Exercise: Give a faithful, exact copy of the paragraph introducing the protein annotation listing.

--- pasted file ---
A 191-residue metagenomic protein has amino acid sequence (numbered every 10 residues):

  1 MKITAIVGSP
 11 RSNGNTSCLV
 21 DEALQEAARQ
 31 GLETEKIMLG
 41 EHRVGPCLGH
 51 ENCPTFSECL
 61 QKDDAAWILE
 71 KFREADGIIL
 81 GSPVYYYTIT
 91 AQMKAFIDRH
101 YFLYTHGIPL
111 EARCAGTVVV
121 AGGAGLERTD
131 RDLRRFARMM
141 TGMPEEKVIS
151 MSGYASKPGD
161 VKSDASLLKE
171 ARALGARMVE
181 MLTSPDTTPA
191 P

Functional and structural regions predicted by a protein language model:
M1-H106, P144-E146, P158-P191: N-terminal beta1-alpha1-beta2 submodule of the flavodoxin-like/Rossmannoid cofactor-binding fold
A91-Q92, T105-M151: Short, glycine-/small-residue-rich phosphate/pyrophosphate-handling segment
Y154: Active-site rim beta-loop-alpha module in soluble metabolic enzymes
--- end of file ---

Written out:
A 191-residue metagenomic protein has amino acid sequence (numbered every 10 residues):